At least 23 dead in fire at Iraqi COVID-19 hospital

Firefighters extinguish the blaze at the Ibn al-Khatib hospital, April 24, 2021. (Photo: Social Media)
Firefighters extinguish the blaze at the Ibn al-Khatib hospital, April 24, 2021. (Photo: Social Media)

At least 23 people died when a fire broke out Sunday in a coronavirus intensive care unit in the capital of Iraq, a country with long-dilapidated health infrastructure facing mounting COVID-19 cases.

The fire started with an explosion caused by "a fault in the storage of oxygen cylinders," medical sources told AFP.

It spread quickly, according to the civil defense, as "the hospital had no fire protection system and false ceilings allowed the flames to spread to highly flammable products."

Iraq's hospitals have been worn down by decades of conflict and poor investment, with shortages in medicines and hospital beds. 

The incident sparked outrage on social media and the prime minister has called for an investigation into the cause of the blaze.

In the middle of the night, as dozens of relatives were at the bedsides of the 30 patients in the intensive care unit at Ibn al-Khatib hospital – reserved for the most severe COVID-19 cases in Baghdad – flames spread across multiple floors, another medical source said.

Videos on social media showed firefighters trying to extinguish flames at the hospital on the southeastern outskirts of the Iraqi capital, as patients and their relatives tried to flee the building.

"The majority of the victims died because they had to be moved and were taken off ventilators, while the others were suffocated by the smoke," the civil defense said.

It told Iraqi state news its members had "rescued 90 people out of 120 patients and their relatives" at the scene, but could not give an exact number of the dead and wounded. 

Medical and security sources told AFP that 23 people had been killed and some fifty others injured in the blaze. 

The health ministry, which did not put out a statement until several hours after the fire, said it had "saved over 200 patients," and promised an official toll of the dead and wounded later.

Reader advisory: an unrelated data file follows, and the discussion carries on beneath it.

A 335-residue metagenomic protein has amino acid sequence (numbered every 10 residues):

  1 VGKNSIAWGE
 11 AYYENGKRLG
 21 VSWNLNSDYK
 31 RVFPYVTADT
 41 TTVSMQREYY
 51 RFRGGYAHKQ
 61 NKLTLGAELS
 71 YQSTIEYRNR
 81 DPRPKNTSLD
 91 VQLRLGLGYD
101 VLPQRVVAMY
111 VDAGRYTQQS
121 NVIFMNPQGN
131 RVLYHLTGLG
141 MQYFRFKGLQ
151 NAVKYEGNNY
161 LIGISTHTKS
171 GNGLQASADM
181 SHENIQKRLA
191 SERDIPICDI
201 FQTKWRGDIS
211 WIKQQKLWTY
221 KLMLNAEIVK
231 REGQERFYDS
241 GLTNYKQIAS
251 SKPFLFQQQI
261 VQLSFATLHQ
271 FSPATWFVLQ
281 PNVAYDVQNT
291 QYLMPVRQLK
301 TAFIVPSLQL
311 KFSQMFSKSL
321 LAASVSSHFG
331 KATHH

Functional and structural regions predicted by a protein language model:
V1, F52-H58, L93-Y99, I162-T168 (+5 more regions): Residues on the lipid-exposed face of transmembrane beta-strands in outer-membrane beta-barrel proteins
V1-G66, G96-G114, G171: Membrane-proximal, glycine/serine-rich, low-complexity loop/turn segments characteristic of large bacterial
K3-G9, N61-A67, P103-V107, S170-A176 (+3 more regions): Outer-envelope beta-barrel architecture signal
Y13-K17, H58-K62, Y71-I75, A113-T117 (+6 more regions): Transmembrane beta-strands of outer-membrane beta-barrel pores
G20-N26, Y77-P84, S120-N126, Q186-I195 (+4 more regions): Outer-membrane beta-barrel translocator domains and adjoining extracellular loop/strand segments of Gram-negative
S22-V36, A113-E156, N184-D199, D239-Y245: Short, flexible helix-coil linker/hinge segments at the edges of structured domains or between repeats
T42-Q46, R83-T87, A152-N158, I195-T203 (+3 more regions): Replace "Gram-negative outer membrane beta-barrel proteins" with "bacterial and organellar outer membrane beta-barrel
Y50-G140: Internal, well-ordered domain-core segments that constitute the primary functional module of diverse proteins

The fire – which according to several sources was caused by negligence, often linked to endemic corruption in Iraq – immediately sparked anger on social media in the country, with a hashtag demanding the health minister be sacked trending on Twitter.  

Baghdad Governor Mohammed Jaber called on the health ministry "to establish a commission of inquiry so that those who did not do their jobs may be brought to justice."

In a statement, the government's human rights commission said the incident was "a crime against patients exhausted by COVID-19 who put their lives in the hands of the health ministry and its institutions and instead of being treated, perished in flames."

The commission called on Iraqi Prime Minister Mustafa al-Kadhemi to fire Health Minister Hassan al-Tamimi and "bring him to justice."

Kadhemi responded by calling for "an immediate investigation with those in charge at the ministry" and demanded that the "hospital director, head of security and the technical maintenance team be sent to the investigators and not be released until those at fault have been brought to justice."

He also declared three days of national mourning. 

On Wednesday, the number of COVID-19 cases in Iraq surpassed one million, the highest of any Arab state.

The health ministry has recorded 15,217 deaths since the country's first infections were reported in February 2020.

It has said it carries out around 40,000 tests daily from a population of 40 million.

Those patients, who can often prefer to source oxygen tanks for treatment at home, rather than go to overcrowded and run-down hospitals.

The country launched its vaccination campaign last month and has received nearly 650,000 doses of different vaccines – the majority by donation or through the Covax program, which is helping lower and middle-income nations to procure vaccines. 

As of Wednesday, 274,343 people had received at least one dose, the ministry said.

Health authorities have faced an uphill battle to convince Iraqis to get vaccinated, in the face of widespread skepticism over the jab and public reluctance to wear masks since the start of the pandemic.